Over the last month, as I contemplated our three open staff positions, and thought about all the December graduates from library programs, and then faced down finals week, I thought about what the core skills and competencies are for academic librarians. Do we know?
Meredith Farkas, Karin Dalziel, and Dorothea Salo wrote in December about librarians and technology skills. Thoughtful and interesting stuff. In my professional life, there are more days when, no matter how much my sense of curiosity drives me to want to know more about servers and Drupal and programming and other crunchy tech-side skills, as Dorothea points out, what I need most isn’t that: It’s context.
My last semester’s shift at the reference desk was a long stretch of boring punctuated by crazy. There was the student who burst into tears because she couldn’t print. There was the student who, on the second to last day of finals wanted “three books, any three books, on [topic x] for my bibliography”. There was the domestic disturbance that ended with my hand on the phone to call security just as the young man left the building.
The last one’s the easiest; I was waiting for one more cue, visual or verbal, from the female student that she wanted the man to leave, and when she gave it, I was calling security and going over to ask her if she’d like to wait with me in the Director’s office. That’s not a skill one gets taught in graduate school; that’s just life.
The citation problem is vexing. The student did not, I would guess, have time to actually use the books we found, which meant she was inserting them into her bibilography to meet a requirement from her professor for three scholarly resources. On a paper she either a) wrote without any use of library resources, which means it’s possibly not very good, which is her problem, or b) bought/found on the internet and did not, in fact, write, which is a campus intellectual integrity problem. I sat for a moment and wondered: report it to the department that assigned the paper? Ignore it? Talk to our Information Literacy coordinator? Before I could act, I got hit with the crying student, and forgot about it until now.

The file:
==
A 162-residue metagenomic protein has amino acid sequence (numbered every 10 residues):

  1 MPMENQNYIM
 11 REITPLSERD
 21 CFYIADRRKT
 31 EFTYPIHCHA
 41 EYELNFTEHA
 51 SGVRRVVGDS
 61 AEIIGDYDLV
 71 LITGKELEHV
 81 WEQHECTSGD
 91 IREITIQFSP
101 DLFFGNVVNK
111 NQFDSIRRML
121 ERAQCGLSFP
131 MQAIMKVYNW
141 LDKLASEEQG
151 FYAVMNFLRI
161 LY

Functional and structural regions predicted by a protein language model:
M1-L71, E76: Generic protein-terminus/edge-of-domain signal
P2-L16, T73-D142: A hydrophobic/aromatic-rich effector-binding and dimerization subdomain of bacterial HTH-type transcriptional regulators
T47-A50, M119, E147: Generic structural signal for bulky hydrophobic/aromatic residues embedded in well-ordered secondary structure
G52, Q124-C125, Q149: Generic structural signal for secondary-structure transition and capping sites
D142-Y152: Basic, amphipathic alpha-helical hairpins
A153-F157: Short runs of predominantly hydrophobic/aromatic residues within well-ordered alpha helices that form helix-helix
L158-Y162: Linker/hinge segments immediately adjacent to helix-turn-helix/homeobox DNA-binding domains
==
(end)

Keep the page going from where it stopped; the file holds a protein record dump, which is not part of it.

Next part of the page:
It’s that one that’s cleanest, but hardest. The student wanted to print something she was working on in Photoshop. When students printed from Photoshop (at least that week…) they got pages and pages of gibberish code. I do not have Photoshop installed on either my work PC or my home Mac, nor have I ever used it… which makes me a particularly poor helper and troubleshooter. And it was the end of the semester. And the student burst into tears, and announced that “You need to get better printers and better computers in this dumb library!” To which I, as calmly as possible, replied with options about things she could try to make it work, or about where else on campus she could go for help. I hate having to refer students away, but I simply couldn’t directly help her… no matter how long she stared at me in teary frustration saying, “I know it’s not your fault, but can’t you fix it?” I can offer ideas, but not solutions, so, no. No I can’t. I don’t have the skills. Please let me offer you ideas for thinking critically about your problem, though.
Did anyone ever formally tell me that troubleshooting Photoshop would be part of being a librarian? No. Should I expect that it will be, from here on out? Yes. Should I also expect that troubleshooting software I haven’t even heard of yet will also be a part of my job from here on out? Absolutely. And here’s the thing: Had the tearful student been listening to me, I was trying to offer her options based on my own skill set. Had she tried exporting the file and printing it from another program? Was there another view or edit or preview setting/tab/pane that she could use that had a more printable image? Were there differing print options in the software? Had she tried using the color printer which has different drivers? But she was over the edge with end-of-semester stress, and she stormed off in frustration. I don’t know if she got her thing to print, or if she went to ask for more help somewhere else.
What I do know is that I couldn’t help her — Photoshop is outside my skill set. But I could help her, because I understand how software works. And when the next unknown technology pops up in front of me, I hope that I have a context to place it in so that I can continue to be helpful, even if I don’t know that you have to click Key Combination Q in order to make Thing P happen in Piece of Software G. We, as educators and information professionals, may not need to know how to program, but we need to understand how software works — lots of software — so that we can understand the context and the principles of the environment in which our users operate. Key to that kind of understanding is curiosity. Curiosity about the world. Curiosity about new technology. Curiosity about our users. Curiosoity about the Next Big Thing.
What’s the core skill set for librarians? I don’t know that there is one. Even a full skill tool-kit can’t fix students’ lives. Maybe Photoshop Girl got her image printed. Maybe Breakup Girl did great on her finals despite her emotional stress. Maybe I’m wrong to suspect Citation Girl, and she wrote a stellar paper. All I can do is try to help them as best I can with the skills I have, and use my innate curiosity to keep acquiring new ones to help them better the next time.